Sen. Murkowski, I support your hesitation to discontinue ACA without an improved plan to take its place. It's time to work out its kinks, expand on it and ensure that all of us, no matter our income levels, have affordable comprehensive health insurance. I am counting on our representatives to uphold the protections and access that the Affordable Care Act has provided to my sons.
— Sarah Bean
Planned Parenthood was there
I'm disappointed to hear that Congress, yet again, is using women's access to affordable and safe health care as a political tool. It's a cruel game to play with people who sometimes have nowhere else financially to turn. In my early 20s, I had just graduated from college and was starting out my career. Like many other young people, I was employed but wasn't offered any employee health care plan and was living paycheck-to-paycheck. Planned Parenthood was there for me when I needed basic care, care that most likely prevented costly visits to the ER.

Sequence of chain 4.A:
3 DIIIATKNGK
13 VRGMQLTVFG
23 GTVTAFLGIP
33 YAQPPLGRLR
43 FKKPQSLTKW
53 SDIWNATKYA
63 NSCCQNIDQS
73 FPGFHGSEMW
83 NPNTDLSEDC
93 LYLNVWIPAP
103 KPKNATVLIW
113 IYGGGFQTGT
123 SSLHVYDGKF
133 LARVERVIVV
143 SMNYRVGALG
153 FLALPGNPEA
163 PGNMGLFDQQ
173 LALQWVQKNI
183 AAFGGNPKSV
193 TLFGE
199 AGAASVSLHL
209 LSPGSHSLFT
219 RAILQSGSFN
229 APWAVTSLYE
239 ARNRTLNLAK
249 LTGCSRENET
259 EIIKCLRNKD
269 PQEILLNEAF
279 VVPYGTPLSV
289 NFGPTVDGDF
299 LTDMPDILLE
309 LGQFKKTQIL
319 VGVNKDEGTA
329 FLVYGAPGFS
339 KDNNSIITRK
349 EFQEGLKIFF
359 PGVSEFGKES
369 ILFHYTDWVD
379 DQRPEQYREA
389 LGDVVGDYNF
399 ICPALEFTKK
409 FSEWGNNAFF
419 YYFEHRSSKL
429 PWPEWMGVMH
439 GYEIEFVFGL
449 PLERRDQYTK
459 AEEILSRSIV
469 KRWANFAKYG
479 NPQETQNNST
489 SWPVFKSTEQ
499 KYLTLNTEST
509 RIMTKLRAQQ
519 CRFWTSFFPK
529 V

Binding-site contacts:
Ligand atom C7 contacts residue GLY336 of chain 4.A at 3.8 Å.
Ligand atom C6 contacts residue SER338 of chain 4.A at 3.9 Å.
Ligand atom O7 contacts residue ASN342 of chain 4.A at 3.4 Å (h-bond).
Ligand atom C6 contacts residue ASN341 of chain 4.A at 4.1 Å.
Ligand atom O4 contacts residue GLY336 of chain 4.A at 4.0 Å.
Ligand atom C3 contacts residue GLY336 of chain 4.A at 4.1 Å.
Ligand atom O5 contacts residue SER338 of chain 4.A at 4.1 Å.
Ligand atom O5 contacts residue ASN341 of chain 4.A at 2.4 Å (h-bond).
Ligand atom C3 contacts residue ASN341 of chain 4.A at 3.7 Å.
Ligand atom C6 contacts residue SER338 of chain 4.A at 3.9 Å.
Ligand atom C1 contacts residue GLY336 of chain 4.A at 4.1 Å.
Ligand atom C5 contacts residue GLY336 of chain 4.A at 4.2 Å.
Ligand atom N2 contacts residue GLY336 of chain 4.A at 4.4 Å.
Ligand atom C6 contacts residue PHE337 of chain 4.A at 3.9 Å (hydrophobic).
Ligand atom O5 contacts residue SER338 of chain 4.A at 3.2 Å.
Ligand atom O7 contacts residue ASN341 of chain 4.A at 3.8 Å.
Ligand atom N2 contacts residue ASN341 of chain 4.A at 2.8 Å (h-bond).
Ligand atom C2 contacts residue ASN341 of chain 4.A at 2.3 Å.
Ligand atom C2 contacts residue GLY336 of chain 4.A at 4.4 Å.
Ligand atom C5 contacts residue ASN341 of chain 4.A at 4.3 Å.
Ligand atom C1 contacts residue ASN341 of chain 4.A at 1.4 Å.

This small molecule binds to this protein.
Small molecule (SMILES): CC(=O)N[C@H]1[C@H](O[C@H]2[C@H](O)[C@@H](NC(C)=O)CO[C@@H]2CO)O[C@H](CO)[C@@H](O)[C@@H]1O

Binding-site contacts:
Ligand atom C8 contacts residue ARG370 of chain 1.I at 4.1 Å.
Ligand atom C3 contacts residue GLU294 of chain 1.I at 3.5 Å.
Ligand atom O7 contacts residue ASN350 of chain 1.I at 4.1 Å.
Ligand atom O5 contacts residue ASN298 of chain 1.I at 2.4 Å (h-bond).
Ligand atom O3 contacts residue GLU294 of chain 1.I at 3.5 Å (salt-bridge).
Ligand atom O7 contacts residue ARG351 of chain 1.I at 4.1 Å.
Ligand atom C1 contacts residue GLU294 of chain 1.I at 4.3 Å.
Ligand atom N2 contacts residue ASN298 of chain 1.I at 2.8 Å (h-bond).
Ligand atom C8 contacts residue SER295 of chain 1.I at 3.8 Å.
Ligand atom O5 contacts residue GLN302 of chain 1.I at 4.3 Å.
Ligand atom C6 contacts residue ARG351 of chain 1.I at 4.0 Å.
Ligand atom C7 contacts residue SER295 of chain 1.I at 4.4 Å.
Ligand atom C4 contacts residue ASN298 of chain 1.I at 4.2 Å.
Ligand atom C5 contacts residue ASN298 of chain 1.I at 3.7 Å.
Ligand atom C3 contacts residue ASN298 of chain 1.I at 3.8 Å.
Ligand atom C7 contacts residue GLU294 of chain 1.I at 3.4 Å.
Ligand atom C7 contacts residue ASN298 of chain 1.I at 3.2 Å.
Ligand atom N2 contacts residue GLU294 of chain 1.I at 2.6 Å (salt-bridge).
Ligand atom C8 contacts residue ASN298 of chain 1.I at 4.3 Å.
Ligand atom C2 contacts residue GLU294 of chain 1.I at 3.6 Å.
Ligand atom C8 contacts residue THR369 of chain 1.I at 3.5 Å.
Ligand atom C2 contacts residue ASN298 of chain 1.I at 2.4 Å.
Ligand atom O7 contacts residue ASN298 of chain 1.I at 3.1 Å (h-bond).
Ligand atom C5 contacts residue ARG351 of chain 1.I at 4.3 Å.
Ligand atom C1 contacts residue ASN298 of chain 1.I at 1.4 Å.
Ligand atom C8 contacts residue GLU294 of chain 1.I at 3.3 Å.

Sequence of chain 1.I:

Years later I am insured, have a well-established career and a baby on the way. Consequently, I never want the door to basic affordable health care for young women to be shut behind me. That is why I urge Sen. Lisa Murkowski to stand with her fellow women — young, old, rich, poor, healthy or sick — and defend Planned Parenthood.
— Anna Bosin
Thanks for moving cautiously
Thank you to Sen. Murkowski for listening to and responding to Alaskans' concerns that there be a solid plan in place before completely repealing the Affordable Care Act. Sen. Murkowski and four other senators acted swiftly this week requesting a delay in the repeal of the Affordable Care Act until Congress can offer details on a step-by-step replacement program that assures the American people — both patients and providers — that they will not be left hanging. This type of action represents common sense and puts the people's best interest first. We need more of this. Thank you for proceeding cautiously.
— Anne Adasiak-Andrew